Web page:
Newport prepares for summer season as many businesses remain ‘on the brink of closure’
Snow is still melting, but Newport is already planning for its peak summer season. Business leaders say these months could make or break the island’s already hard-hit hospitality industry.
by Antonia Ayres-Brown | Read the original article here.
Many Newport businesses rely on summer profits to carry them through the rest of the year. But in 2020, COVID-19 restrictions put a damper on the season. That’s why business owners say the stakes of next summer are even greater.
The coalition Restore Greater Newport, which is a partnership between private and public entities in the Newport region, formed a task force last year dedicated to mitigating the economic impacts of the pandemic.
With summer fast approaching, the task force has released a series of recommendations for economic recovery.
“Planning for the coming season must begin now so that our businesses, event planners, wedding hosts, travelers, and consumers can begin making plans to support the recovery of our economy,” said Erin Donovan-Boyle, the executive director of the Greater Newport Chamber of Commerce.
Restore Greater Newport’s six new recommendations include a proposed one-year pause on any new legislation or regulations that would increase costs or create administrative hassles for small businesses.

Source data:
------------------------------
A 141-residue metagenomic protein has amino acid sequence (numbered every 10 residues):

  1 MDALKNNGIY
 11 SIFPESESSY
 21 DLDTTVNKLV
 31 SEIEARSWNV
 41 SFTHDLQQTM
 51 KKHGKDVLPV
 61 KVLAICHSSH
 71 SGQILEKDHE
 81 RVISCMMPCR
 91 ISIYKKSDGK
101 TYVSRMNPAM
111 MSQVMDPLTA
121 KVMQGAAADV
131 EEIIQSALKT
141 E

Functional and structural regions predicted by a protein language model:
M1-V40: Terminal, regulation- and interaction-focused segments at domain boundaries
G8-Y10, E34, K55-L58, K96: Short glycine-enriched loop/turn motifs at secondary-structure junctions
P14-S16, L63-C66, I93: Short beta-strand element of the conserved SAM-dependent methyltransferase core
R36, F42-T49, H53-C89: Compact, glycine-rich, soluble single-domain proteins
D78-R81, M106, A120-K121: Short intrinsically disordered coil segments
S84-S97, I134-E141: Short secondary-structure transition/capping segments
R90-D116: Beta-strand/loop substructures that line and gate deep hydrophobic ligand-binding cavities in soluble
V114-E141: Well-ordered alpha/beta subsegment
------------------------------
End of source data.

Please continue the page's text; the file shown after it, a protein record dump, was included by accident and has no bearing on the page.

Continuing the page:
“It’s not time for costly mandates,” said Donovan-Boyle. “Many small businesses, including restaurants, hotels, and venues remain on the brink of closure. And an additional regulatory burden could push them over the edge.”
The task force’s other recommendations include calling on Rhode Island officials to continue funding the Real Jobs RI training program, and work with business associations and municipal leaders to allocate federal stimulus money. Restore Greater Newport is also asking the state to develop a clear reopening plan for conferences and special events, and allocate state funding for marketing to attract regional tourists.
Evan Smith, the CEO of Discover Newport, said predictability will be crucial for a successful summer — despite continued uncertainty around where vaccinations and COVID-19 infection rates will stand by then.
“Otherwise we’re going to continue to suffer from cancelations, which is a big problem for our industry right now,” Smith said. “We’ve moved conferences, we’ve moved weddings, we’ve moved events — so many times that the frustration level is very high. And so we really need to work together with state leadership to get together the guidance that will help us remain competitive in the tri-state area.”
Donovan-Boyle noted that swift economic recovery is particularly important because many of the people who have been impacted by COVID-related layoffs and closures were already among the most “economically vulnerable” workers in Newport before the pandemic hit.
“We can’t wait anymore,” she said. “The federal stimulus dollars are coming. The season is coming. We need to have a plan, and our businesses need to be able to plan.”
Antonia Ayres-Brown is the Newport Bureau Reporter for The Public’s Radio. She can be reached at firstname.lastname@example.org